Judges taste the BBQ beef ribs at the Chicago Kosher BBQ Festival and Competition. (Photo by Ralph Schatz)
Things got very steamy at the Second Annual Chicago Kosher BBQ Competition and Festival, held at Anshe Emet Synagogue in Lakeview on Sunday, June 14.
The preparations began the Saturday night before with a thunderstorm and several inches of rain that only the heartiest of barbecue enthusiasts could possible endure. The Chicago Jewish community is made up of tough stuff and these pit masters sloshed through a Chicago summer thunder storm all night long while preparing their kosher delicacies.
Host sponsors for the contest were Milt's Barbecue for the Perplexed, Anshe Emet Synagogue, and the Bernard Zell Anshe Emet Day School; the media sponsor was JUF News; and the presenting sponsors were The Private Bank, Viva Vantage, and the Jeffrey F. Kahan Memorial Fund.
With 13 teams competing, trophies were awarded in the following categories: Best Brisket, Best Ribs, Best Chicken, Best Beans, Most Original Team Name, Best Booth Decoration, and Grand Champion. RaBBI-Q, under the leadership of Rabbi Mendel Segal, won almost every food category-and was named Grand Champion. "Uncle Mordy, John and the MEATzva Girls" won the award for best brisket. "Burnt Offerings" won awards for best booth décor and most original team name. The Chicago Rabbinical Council supervised the contest.
In addition to the BBQ competition, events included pickle and hot dog-eating contests, and live entertainment featuring the Chicago Boyz Acrobatic Team, a DJ, and Hi-Five Hoops Basketball, and NFL Flag Football clinics. Milt's also served food from its food truck. A $5 donation went to his year's designated charity, Maot Chitim.
As a chef, I was curious about what these meat marathoners brought to the game. A representative from the "Dukes of Chazzer" excitedly told me their secret weapon was one Liam Jankelovics. Indeed, the newly graduated 8th grader looked completely cool and calm while doling out brisket samples. In fact, the entire rain soaked team all looked fresh and eager to send their samples to the judges.
I wanted more. I asked for specifics. Another representative from the Dukes explained that it wasn't just the curry in the sauce that made their BBQ special, it was the TLC! These BBQ teams showed great passion and care in their offerings.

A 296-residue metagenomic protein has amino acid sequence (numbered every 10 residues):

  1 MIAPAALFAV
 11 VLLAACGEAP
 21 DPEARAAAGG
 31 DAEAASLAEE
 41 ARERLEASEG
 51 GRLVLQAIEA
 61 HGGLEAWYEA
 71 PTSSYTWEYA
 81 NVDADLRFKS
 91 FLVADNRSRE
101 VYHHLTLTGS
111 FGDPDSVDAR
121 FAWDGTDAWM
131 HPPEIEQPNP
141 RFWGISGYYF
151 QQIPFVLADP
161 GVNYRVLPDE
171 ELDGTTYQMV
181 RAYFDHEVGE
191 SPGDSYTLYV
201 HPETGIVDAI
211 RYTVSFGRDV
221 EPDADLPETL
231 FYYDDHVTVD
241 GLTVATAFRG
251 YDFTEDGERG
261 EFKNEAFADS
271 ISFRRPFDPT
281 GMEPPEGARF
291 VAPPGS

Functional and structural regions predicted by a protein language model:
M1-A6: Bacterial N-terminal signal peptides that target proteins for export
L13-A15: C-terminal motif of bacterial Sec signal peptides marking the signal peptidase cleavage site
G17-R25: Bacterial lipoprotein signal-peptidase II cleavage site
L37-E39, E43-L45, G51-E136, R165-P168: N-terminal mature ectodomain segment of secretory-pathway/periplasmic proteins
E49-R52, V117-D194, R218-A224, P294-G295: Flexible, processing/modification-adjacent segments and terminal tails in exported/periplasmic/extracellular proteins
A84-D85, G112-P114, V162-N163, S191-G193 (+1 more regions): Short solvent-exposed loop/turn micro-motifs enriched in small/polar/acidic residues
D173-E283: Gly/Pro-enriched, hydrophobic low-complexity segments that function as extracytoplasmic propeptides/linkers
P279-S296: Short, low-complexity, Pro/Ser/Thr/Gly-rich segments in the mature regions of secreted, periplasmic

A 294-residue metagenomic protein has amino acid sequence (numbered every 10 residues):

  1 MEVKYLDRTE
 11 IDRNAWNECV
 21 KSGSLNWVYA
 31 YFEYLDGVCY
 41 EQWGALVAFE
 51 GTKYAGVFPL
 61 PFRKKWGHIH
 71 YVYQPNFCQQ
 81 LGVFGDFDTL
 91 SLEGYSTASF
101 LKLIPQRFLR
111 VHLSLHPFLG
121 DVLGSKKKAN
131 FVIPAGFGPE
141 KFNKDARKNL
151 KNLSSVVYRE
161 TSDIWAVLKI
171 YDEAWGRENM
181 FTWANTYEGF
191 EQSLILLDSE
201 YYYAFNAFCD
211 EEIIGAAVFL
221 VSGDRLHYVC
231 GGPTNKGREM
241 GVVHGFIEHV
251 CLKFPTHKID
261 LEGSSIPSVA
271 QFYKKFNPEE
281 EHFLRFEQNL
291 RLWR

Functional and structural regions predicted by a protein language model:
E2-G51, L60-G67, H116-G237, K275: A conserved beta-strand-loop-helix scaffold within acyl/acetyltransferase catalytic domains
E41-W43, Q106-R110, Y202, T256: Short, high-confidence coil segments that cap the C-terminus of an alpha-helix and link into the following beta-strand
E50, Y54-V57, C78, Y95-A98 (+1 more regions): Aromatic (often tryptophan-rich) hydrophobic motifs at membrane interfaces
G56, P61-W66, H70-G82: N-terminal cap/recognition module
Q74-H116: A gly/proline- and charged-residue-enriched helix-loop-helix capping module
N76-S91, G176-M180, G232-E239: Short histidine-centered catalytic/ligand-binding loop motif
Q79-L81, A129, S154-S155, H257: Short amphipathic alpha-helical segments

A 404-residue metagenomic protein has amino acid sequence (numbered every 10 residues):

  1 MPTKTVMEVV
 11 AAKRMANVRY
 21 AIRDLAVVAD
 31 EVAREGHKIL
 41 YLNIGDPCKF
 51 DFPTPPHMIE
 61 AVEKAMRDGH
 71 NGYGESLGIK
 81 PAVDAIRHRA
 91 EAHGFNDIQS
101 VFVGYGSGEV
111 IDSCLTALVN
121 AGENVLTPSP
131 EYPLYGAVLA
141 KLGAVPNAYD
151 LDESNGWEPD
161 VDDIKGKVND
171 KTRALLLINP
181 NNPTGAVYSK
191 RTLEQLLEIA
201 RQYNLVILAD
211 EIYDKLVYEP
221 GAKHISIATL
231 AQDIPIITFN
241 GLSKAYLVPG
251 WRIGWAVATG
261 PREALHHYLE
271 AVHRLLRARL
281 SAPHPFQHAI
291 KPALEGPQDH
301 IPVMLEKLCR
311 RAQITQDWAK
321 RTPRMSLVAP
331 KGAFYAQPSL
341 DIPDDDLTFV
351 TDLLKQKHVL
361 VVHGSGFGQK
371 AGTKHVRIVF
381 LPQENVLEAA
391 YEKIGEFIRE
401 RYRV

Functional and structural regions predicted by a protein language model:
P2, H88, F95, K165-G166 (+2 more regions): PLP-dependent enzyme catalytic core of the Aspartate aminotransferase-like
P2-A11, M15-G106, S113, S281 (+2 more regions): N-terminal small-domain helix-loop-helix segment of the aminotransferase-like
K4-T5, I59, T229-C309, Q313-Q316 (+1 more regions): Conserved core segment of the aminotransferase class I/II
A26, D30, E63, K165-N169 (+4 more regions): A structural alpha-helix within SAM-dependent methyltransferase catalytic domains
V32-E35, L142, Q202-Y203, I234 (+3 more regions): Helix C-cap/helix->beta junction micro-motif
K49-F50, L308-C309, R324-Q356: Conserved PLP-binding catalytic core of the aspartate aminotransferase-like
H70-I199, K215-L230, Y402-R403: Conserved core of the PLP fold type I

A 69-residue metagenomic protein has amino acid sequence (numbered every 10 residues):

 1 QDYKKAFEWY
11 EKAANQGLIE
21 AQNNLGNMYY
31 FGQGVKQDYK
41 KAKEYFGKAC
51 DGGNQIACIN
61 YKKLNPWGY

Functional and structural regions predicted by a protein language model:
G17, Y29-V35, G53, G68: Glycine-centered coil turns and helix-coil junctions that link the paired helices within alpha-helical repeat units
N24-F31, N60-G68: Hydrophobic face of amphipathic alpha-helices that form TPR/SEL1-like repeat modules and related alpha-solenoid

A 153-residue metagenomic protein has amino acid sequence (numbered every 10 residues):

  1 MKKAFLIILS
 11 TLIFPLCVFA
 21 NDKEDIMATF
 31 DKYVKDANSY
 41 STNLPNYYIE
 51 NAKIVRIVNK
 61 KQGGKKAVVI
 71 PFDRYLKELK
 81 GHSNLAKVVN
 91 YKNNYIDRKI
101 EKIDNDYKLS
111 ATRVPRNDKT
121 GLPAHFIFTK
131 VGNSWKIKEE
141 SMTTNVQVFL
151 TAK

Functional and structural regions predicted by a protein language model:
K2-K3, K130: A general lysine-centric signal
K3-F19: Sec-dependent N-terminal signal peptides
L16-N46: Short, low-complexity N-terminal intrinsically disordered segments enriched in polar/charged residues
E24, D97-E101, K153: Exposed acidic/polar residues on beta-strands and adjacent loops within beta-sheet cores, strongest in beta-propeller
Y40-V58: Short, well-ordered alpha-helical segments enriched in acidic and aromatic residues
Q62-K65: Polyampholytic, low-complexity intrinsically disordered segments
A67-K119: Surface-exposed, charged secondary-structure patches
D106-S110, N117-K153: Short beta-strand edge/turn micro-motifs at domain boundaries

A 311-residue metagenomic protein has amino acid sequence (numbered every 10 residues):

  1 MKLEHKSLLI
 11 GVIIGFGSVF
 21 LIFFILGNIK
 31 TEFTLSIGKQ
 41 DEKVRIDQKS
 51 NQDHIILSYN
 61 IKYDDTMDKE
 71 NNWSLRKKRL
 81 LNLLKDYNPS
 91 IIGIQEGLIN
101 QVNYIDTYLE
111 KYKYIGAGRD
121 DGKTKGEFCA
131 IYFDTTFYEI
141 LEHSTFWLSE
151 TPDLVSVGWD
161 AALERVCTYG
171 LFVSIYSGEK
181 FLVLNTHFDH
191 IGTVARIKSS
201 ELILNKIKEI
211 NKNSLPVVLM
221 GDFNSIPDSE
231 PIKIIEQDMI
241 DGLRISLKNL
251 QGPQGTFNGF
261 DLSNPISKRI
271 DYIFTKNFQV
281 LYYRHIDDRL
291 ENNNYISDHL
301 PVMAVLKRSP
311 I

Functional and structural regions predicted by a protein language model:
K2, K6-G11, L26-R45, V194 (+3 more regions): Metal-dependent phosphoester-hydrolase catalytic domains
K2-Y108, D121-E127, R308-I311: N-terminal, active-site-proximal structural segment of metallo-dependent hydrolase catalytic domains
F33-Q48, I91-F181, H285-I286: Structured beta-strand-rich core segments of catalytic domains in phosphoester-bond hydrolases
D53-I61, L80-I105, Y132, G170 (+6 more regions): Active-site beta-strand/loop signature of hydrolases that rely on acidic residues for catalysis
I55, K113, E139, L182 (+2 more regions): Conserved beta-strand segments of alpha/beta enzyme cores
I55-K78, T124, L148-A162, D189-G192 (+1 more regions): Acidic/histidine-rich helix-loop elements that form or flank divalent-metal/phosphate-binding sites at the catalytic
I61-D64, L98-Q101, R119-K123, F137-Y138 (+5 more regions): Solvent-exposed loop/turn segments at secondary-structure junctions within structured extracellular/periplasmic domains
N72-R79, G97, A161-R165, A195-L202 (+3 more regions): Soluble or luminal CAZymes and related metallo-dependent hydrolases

The "Meat is Murder" team told me that nutmeg in their beans was the ace in the hole. They extolled the virtues of less chilies and more herbs in the chicken. Debbie, a spokesperson for the team, echoed the Dukes refrain of "lots of love."
The technique of adding "love" was heard over and over again from the "Caught Smokin" to "Bris-Cut BBQ" teams. I can tell you that, as a chef, I tell my staff that one of the keys to turning a great dish into an amazing dish is putting love into it. I wasn't surprised to hear that the love extended to great sportsmanship and teams covering other teams' backs.
Unfortunately, the team of "Uncle Mordy, John and the MEATzva Girls" had a sudden death in Uncle Mordy's family, and had to fly back to their home in New York before the contest. Other teams including "Rib Roastin' Rabbis" covered the food for Uncle Mordy. Such is the spirit of community at the Kosher BBQ Competition.
I admit I was surprised to hear that several competitors had really put their all into the competition and had been practicing their craft to the point of being on Lipitor! After some thought, I realized that putting your all into great food and loving what you are doing is what it's all about.
The large pool of judges, under the guidance of the representatives from Kansas City Barbecue Society (KCBS), eagerly dove into their boxes of BBQ.
Rabbi Mendel Segal, Executive Director at Kansas City Vaad and BBQ enthusiast, instructed the judges on their criteria. He zealously explained that the Holy Grail of kosher BBQ is brisket. Perfectly cooked brisket should have a melting texture with a drop of pull and, above all, should be moist!
There are often-always-times when we Jews don't agree on things. In the case of BBQ, we all agree on one thing-that we all love to eat. The BBQ competition, as Milt's owner Jeff Aeder explained, is about "welcoming the guest" and "inclusivity." Indeed the dining tent was overflowing with Jews of all denominations and non-Jews alike, all elbow to elbow, enjoying BBQ and the festival.
Laura Frankel is a noted Kosher Chef and owner of Pickled Tongue Catering and Foods. Her book Jewish Slow Cooker Recipes: 120 Holiday and Everyday Dishes Made Easy will be released in paperback on Aug. 11. Check out her website at www.cheflauraskosher.com.